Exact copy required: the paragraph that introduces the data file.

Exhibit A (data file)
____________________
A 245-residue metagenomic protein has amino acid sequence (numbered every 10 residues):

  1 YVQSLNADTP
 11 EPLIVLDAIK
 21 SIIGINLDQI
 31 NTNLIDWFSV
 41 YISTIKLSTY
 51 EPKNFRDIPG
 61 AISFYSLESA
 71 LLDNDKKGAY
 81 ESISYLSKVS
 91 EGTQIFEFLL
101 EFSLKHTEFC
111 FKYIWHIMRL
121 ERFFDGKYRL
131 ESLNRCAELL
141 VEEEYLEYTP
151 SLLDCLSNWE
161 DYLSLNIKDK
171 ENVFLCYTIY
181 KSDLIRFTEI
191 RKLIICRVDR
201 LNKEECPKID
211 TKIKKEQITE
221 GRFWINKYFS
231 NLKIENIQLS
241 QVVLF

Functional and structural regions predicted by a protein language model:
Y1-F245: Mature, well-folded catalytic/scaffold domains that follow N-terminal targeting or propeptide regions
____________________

A 245-residue metagenomic protein has amino acid sequence (numbered every 10 residues):